The latest prescription for General Motors was released by the Obama administration last Monday.  It is truly shocking in its bald disregard for private capital and private initiative.  Mr. Obama has repeatedly denied that he wants to “nationalize” GM, or banks, or any other private industry that may fall in his sights.  Last Monday we discovered the horrible truth, that this claim to restraint is an outright lie.  The GM plan calls for the federal government to take a 50% equity stake in the company.  The United States of America — you know, the country with that Constitution designed to limit federal control over our lives — would own one-half of the once-proud General Motors.  Well, at least the private sector will still have the other half, right?  Not so fast.  Mr. Obama will have none of that.  The plan calls for 40% of GM to be owned by the United Auto Workers.  Whether this is a curse or a blessing for the UAW is debatable, but one thing is clear:  the UAW has never, not once, shown any concern for the profitability or long-term health of GM or its other two prisoners.  Of course, GM management has been equally to blame for the 35-year slide into oblivion, but the UAW has been the driving force in transforming GM from a powerhouse manufacturer to a miniature version of the former Soviet Union.   Or France, to be charitable.  The company literally became an indulgent nanny for its employees, with total labor costs exceeding $73 per hour including wages, medical plans, retirement, unemployment securities, and other programs that amount to simply being on the dole.  Read the Heritage Foundation’s article to get a glimpse into this dark world.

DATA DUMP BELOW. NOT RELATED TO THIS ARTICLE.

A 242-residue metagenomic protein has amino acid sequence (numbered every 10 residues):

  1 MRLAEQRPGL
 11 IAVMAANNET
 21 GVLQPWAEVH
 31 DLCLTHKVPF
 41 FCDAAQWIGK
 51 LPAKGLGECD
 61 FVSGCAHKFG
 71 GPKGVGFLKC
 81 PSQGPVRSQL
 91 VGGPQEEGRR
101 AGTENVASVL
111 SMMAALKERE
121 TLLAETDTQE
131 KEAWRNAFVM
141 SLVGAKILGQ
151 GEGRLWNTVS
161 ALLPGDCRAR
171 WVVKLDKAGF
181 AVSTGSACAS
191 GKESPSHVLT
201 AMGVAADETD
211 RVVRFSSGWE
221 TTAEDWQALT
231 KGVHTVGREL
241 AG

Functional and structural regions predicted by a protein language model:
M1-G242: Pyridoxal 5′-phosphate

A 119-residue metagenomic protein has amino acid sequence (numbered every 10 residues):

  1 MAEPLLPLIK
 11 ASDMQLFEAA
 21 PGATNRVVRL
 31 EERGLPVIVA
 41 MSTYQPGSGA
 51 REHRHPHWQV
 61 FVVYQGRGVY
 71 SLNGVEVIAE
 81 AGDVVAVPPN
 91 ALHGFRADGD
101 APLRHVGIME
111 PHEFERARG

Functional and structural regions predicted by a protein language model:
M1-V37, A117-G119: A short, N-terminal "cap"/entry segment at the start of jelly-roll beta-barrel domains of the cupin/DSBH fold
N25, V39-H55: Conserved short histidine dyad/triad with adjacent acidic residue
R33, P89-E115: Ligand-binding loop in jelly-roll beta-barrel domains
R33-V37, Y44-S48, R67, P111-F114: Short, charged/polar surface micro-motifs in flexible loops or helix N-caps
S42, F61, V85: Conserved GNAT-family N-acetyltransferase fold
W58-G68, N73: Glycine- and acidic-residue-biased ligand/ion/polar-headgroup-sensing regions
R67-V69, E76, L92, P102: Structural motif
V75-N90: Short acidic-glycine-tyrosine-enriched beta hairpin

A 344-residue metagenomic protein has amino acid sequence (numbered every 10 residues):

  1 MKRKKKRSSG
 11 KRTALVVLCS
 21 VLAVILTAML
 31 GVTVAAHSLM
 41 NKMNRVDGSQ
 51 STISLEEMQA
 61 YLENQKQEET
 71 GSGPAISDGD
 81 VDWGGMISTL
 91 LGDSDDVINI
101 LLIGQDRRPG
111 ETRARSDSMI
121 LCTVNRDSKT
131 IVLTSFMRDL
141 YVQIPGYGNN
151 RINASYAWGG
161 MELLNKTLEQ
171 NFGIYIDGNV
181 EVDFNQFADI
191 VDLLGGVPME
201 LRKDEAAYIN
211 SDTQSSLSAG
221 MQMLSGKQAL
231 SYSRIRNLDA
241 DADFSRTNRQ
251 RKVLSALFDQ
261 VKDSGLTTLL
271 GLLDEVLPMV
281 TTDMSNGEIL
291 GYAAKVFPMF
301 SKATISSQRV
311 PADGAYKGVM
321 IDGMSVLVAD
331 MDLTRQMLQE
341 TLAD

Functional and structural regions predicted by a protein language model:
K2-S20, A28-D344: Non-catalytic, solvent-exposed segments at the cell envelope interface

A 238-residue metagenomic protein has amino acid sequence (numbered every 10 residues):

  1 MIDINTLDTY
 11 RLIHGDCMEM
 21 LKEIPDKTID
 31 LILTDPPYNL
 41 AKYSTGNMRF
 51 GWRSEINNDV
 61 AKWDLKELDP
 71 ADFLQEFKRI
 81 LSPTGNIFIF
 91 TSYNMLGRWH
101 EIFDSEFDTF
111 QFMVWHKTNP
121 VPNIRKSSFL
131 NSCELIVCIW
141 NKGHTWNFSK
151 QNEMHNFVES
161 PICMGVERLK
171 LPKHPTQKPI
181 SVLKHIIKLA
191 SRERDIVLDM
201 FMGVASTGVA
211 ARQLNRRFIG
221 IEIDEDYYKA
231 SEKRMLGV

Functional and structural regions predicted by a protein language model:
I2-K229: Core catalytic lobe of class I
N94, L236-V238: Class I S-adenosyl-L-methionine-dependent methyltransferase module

The plan for GM is a window into the mind of a true leftist like Mr. Obama.  This is what he thinks is an excellent idea:  a company should be 50% owned by the an already bloated and debt-ridden federal government, 40% owned by a whining, thuggish union, with a 10% scrap left for the private sector, i.e. the holders of $27 billion of GM’s unsecured debt, which, by the way, would become essentially worthless.  In exchange, the bondholders would get 10% of the stock in the restructured GM, an exchange which would amount to only pennies on the dollar depending on the value of the restructured stock.

Taxpayer, how does this sound to you?